November 24, 2010

Orange And Dark Vegetables Tied To Less Disease

A new study suggests that eating lots of orange and dark green veggies like carrots, sweet potatoes and green beans may be tied to less disease and longer life.

Scientists believe carotenoid antioxidants promote health by counteracting oxygen-related damage to DNA.

Dr. Chaoyang Li of the U.S. Centers for Disease Control and Prevention (CDC), told Reuters Health that consumption of fruits and vegetables has long been associated with lower risks of health problems like cancer and heart diseases.

However, he also said it is not clear which elements contribute to the health effects or how they do so.  He pointed to recent studies that have found no apparent benefit for beta-carotene supplements as an example.

The researchers analyzed information on over 15,000 people who were participating in the Third National Health and Nutrition Examination Survey Follow-up Study.  All of the participants provided blood samples at the start of the study, along with other medical and lifestyle information.

Nearly 4,000 participants had died by the end of the 14-year study.  Li and his colleagues found that the more alpha-carotene participants had in their blood at the start of the study, the lower their risks of disease and lifestyle information.

The researchers reported in the Archives of Internal Medicine that the individuals with the highest levels of alpha carotene in their blood had up to a 39 percent lower risk of dying. 

The findings held after accounting for risk factors like age and smoking. 

The researchers caution that the link does not prove that alpha-carotene deserves the credit though.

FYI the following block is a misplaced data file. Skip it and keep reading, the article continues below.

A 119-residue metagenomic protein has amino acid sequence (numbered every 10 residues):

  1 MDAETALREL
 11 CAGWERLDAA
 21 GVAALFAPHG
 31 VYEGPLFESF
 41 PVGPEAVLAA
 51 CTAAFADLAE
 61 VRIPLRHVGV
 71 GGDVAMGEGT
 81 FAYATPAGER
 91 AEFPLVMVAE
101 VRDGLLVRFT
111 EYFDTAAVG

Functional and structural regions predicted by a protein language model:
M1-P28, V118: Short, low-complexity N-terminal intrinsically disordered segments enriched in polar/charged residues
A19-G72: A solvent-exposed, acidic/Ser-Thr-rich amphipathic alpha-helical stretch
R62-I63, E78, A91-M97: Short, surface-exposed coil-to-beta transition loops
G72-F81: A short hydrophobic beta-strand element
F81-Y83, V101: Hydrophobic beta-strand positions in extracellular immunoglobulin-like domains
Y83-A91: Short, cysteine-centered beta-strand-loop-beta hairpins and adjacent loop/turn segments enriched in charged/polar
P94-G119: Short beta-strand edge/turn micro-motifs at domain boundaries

"Alpha-carotene may be at least partially responsible for the risk reduction," Li said. "However, we are unable to rule out the possible links of other antioxidants or other elements in vegetables and fruits to lower mortality risk."

"Alpha-carotene has a lot of overlapping chemical properties with beta-carotene, as well as the same perceived mechanisms of effect," added Howard Sesso of the Harvard School of Public Health, in Boston, who reviewed the findings for Reuters Health. "In fact, it's hard to disentangle the two from each other. They tend to travel together."

Laboratory studies have hinted that alpha-carotene is about 10 times more effective at inhibiting some forms of brain, liver and skin cancer than beta-carotene.

"We don't know how this is going to translate into practice yet, but it is encouraging," said Sesso. "If nothing else, these results reinforce the point that there is likely little downside to increasing your fruit and veggie intake."


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